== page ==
Radioligand therapy is a highly targeted cancer treatment that delivers radiation directly to cancer cells, with minimal effect on the surrounding healthy cells. With an expanding array of applications, a tool was needed to enable assessment of the extent to which health systems around the world are ready for the delivery of this cancer treatment.
Radioligand therapy allows for a high degree of precision in the delivery of cancer care. It can be adapted to different types of cancer located anywhere in the body and is delivered to cancerous cells directly, leaving healthy cells largely unaffected. It is currently approved for use in certain types of neuroendocrine neoplasms and lymphoma, and is being trialled in metastatic castration-resistant prostate cancer and several other cancers. With new applications of radioligand therapy on the horizon, now is the time to plan for its wider use in the future.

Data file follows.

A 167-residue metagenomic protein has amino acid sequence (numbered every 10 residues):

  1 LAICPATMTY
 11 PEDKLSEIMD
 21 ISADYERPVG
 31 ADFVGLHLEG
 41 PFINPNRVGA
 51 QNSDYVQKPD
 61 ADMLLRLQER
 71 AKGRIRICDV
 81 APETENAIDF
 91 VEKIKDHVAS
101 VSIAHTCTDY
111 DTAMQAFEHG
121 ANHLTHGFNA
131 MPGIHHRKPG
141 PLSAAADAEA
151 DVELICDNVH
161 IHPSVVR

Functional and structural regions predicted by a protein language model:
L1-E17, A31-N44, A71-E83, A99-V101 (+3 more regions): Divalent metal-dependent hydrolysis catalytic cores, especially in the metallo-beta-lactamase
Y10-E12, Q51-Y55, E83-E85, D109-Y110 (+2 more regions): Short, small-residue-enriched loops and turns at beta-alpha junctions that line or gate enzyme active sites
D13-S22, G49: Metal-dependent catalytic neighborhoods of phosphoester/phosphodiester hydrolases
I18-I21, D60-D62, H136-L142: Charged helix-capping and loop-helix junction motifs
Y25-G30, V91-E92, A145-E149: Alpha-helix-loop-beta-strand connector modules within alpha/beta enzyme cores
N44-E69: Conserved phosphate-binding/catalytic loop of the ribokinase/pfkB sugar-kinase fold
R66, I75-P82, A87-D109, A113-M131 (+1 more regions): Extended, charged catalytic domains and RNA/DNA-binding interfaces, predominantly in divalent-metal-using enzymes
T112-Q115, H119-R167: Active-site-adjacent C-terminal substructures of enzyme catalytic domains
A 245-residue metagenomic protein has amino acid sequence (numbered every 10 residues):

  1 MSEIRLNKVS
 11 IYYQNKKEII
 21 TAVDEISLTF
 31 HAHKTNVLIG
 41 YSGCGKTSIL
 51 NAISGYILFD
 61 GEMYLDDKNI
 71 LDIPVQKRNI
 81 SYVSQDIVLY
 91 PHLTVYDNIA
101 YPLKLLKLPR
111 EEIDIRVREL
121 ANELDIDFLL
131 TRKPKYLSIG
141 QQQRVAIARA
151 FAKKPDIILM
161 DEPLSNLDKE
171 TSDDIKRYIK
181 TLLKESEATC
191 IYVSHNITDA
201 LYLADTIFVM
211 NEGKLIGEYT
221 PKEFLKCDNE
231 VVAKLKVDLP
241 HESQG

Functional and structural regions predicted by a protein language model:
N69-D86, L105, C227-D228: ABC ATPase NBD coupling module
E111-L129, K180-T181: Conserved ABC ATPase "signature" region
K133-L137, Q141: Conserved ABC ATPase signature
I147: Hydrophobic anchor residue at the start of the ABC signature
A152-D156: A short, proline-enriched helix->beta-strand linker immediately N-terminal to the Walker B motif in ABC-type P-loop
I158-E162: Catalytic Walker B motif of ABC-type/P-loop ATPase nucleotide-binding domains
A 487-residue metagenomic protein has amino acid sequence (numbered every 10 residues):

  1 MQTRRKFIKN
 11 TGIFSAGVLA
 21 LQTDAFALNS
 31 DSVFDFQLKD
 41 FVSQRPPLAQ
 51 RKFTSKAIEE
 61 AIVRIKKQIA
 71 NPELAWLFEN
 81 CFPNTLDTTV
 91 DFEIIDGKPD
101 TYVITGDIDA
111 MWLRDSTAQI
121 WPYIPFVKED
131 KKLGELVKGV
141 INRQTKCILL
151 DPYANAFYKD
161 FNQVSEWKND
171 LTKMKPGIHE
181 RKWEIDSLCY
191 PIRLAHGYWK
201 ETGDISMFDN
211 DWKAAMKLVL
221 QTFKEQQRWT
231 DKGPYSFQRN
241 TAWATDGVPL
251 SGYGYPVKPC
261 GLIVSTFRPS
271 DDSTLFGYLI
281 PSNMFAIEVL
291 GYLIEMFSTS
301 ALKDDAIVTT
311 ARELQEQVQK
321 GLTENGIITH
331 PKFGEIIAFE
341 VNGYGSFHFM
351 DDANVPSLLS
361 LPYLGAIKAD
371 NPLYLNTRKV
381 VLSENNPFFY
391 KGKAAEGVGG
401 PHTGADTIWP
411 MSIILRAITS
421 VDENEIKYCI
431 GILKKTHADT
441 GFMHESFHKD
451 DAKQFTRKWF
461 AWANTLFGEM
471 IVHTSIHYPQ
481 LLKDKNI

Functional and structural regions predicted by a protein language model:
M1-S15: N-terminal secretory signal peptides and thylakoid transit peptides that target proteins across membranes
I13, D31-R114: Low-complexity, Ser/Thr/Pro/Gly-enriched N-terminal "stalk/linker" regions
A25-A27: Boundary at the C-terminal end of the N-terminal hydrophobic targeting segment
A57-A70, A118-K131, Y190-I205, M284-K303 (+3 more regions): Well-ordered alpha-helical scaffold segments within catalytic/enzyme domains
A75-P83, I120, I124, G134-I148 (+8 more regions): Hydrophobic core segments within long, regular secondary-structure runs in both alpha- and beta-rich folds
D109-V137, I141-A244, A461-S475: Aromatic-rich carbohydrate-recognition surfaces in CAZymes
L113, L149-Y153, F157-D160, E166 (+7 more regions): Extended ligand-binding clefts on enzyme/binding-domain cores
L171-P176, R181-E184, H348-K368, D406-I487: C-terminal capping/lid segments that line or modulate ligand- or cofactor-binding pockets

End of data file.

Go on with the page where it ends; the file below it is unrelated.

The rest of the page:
The Radioligand Therapy Readiness Assessment Framework can be adapted to any country or health service context. It divides the health system into five domains: governance, regulation and reimbursement, identified need, service provision and health information, with each broken down further into subdomains. The framework enables a detailed analysis of a health system and helps to identify areas for change by clinicians, researchers, patient advocates and policymakers.
The framework is underpinned by research on cancer care planning and preparedness. It draws on tools developed by the Economist Intelligence Unit, World Health Organization and International Atomic Energy Agency, and European Society for Radiology, among others, as well as expert consensus.